Firstly, just as with people who are not depressed, remember that you are not qualified to treat the other depressed person. You may have unique insights into that person's thoughts and feelings by virtue of your shared misery, and there are uses for those insights that I'll explore in just a bit. Always think of yourselves as both being out on thin ice; you have a much better understanding of their peril than does someone on the bank, but you're in just as much peril and therefore you should not attempt a rescue.
|Photo from North Dakota Game & Fish Dept. "Safety on Ice"|
For our purposes, "meaningful relationship" doesn't mean anything romantic or long-term; rather one in which you both find a personal connection that you value, regardless of how ephemeral your contact may be. I had very intimate conversations with other patients I suspect I'll never hear from or see again, and I consider those meaningful. Also, since I'm thinking about it: for God's sake, don't try to hook up with someone else who is depressed!What, then, to make of your firsthand experience with depression in the context of relating to someone else? In my recent treatment, I found that my depression gave me the chance to know what to ask or say on an almost instinctual level. It wasn't something that came to me for every patient; I probably only interacted with about a third of the other patients, at most. But of that third, I feel like I was able to get them to share things that they wanted and needed to share with someone else.
One of the hardest things about getting help for depression is that you feel self-conscious about even being depressed in the first place. In a recent post, I likened it to playing a game of Charades, where you're aching to say something but you can't bring yourself to say it, and you just keep hoping that someone around you will say the magic words that let you begin to express what you've been holding inside. Playing Charades is much easier if you've got teammates on the same wavelength as you.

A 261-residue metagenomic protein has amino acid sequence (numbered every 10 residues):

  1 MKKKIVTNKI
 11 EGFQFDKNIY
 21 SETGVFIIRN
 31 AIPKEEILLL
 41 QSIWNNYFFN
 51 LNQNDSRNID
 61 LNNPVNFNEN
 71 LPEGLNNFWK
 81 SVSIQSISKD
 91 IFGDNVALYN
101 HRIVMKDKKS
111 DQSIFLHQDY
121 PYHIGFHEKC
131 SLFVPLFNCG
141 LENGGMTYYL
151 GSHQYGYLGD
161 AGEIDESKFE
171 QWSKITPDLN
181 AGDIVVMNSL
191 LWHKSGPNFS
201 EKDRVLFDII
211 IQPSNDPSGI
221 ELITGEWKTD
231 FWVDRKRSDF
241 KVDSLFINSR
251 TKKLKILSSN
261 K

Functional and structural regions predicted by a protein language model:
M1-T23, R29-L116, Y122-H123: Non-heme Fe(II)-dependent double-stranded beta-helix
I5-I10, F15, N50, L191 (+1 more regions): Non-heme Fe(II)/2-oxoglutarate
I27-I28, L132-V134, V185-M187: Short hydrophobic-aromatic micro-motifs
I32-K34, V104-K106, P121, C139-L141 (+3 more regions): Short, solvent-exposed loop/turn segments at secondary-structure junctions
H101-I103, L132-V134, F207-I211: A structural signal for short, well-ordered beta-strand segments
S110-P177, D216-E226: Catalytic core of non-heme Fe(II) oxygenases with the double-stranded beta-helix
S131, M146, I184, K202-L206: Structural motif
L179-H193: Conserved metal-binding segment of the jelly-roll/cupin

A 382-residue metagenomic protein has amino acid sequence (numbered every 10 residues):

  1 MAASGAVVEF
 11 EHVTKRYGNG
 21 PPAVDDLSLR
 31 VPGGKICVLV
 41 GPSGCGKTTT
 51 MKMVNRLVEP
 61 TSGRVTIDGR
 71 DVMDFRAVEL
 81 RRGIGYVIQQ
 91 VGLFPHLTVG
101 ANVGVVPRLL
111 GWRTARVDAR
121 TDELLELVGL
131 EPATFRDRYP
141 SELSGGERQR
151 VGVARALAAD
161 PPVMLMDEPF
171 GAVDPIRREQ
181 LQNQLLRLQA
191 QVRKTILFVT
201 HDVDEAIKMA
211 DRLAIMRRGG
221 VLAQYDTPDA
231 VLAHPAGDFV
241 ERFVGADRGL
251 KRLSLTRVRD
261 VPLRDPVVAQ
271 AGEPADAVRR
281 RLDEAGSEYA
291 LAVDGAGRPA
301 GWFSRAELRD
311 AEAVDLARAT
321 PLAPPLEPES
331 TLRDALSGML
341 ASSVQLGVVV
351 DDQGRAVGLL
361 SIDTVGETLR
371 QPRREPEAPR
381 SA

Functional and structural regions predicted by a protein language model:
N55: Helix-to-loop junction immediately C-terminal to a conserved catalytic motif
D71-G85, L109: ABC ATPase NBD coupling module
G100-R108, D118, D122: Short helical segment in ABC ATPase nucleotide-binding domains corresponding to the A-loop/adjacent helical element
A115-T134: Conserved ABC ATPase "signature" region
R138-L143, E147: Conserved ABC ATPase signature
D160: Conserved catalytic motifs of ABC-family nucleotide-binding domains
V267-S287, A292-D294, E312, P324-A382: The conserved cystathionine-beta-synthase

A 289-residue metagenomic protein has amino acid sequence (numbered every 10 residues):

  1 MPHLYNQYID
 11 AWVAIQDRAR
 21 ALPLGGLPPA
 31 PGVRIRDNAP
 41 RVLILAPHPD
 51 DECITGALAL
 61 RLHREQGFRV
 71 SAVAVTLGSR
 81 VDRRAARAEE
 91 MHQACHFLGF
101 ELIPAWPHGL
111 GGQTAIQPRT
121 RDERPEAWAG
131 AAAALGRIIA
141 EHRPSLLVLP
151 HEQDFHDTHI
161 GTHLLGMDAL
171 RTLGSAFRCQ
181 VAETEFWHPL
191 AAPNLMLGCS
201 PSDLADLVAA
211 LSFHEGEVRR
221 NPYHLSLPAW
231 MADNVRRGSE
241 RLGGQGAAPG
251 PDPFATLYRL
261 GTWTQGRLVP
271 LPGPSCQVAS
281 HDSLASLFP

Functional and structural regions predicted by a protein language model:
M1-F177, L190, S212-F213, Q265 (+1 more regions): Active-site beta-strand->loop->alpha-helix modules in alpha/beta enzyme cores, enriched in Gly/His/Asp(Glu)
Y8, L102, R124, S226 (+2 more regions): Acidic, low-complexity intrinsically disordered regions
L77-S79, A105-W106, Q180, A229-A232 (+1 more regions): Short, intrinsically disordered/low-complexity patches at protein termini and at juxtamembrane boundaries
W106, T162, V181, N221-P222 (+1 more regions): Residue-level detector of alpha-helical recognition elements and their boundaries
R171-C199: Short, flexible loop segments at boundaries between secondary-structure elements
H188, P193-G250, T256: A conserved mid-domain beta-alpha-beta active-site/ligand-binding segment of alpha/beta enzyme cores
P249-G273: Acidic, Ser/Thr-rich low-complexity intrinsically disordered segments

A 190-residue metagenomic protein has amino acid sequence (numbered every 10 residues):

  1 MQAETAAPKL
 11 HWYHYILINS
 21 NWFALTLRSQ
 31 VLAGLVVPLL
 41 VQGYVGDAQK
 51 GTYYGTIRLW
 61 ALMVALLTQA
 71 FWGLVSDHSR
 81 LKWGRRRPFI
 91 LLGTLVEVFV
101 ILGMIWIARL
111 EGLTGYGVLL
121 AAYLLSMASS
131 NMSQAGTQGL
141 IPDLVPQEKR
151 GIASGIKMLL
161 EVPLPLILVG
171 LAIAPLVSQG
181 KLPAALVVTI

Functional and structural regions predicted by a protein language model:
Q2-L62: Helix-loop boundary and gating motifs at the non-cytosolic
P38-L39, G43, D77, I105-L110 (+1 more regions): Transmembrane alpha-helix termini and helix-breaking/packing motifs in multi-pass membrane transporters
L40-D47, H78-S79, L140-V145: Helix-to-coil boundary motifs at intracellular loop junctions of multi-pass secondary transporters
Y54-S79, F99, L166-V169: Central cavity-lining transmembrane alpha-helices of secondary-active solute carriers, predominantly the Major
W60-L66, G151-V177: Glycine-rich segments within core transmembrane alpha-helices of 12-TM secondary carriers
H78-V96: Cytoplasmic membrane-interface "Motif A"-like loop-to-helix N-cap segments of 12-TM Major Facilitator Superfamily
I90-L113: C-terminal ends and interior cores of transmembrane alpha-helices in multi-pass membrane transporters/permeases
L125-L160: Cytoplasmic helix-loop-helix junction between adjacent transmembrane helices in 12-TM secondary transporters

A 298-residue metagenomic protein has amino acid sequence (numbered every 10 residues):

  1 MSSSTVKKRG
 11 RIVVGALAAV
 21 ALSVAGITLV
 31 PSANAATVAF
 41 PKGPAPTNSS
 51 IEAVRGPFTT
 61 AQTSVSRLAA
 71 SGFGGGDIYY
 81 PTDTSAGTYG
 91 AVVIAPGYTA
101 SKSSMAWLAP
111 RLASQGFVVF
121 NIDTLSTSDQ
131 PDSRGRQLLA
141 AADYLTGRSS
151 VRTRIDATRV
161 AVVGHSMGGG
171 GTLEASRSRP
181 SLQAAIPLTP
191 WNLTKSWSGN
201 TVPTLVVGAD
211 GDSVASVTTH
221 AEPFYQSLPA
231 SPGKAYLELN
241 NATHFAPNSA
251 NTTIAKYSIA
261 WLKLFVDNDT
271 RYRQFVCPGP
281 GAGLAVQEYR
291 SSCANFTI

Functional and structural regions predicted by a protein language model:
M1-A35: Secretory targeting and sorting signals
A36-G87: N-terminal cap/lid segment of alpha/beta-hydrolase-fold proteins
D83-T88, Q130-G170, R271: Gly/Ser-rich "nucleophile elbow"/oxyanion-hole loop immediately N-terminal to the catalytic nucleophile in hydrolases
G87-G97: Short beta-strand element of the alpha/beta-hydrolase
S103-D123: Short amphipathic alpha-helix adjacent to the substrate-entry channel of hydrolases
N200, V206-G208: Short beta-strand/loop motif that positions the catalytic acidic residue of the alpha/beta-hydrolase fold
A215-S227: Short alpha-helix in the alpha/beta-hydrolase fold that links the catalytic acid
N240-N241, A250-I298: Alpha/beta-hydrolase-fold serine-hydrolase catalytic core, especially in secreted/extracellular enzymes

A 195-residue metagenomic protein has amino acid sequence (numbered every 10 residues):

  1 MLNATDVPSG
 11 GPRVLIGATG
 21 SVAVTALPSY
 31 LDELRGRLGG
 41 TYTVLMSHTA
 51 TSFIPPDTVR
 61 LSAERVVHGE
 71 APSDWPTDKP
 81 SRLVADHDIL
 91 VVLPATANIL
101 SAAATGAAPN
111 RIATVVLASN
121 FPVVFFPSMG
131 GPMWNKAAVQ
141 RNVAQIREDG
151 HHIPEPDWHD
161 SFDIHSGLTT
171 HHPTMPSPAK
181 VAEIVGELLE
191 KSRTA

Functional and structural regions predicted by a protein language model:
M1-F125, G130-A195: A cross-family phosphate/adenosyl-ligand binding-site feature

|One person in five knowing what you want to say can mean a lot.|
A conversation, of course, goes both ways and you should feel comfortable sharing your own thoughts, feelings and experiences with the other patient. It's okay if you don't; again, simply sharing a diagnosis is a flimsy basis for baring your soul to a perfect stranger. In the course of my treatment, however, it was pretty easy to spot kindred spirits, and I found that it was almost effortless opening up to them.
What, however, if you find the other person simply uninteresting? This can be awkward because now not only are you stuck in the unenviable position of trying to find a polite exit to a conversation, but you're trying to do it in a way that doesn't tip someone whose emotional state is already fragile. I don't have any magic words or phrases to suggest, but I saw one patient who simply engaged someone else in conversation. I thought he had attention deficit problems, but after a while I became suspicious that he just got bored of people. I can't prove it, of course, but it seemed to work for him.
I hope some of this helps. If you have any further questions, or requests for future blog posts, be sure to put them to me! I may not come up with the content you want, but I'll do my best. And, of course, I invite you to share with others anything you think may benefit them. My blog is not monetized, so I don't profit from page views or shares; I just want to be helpful to others.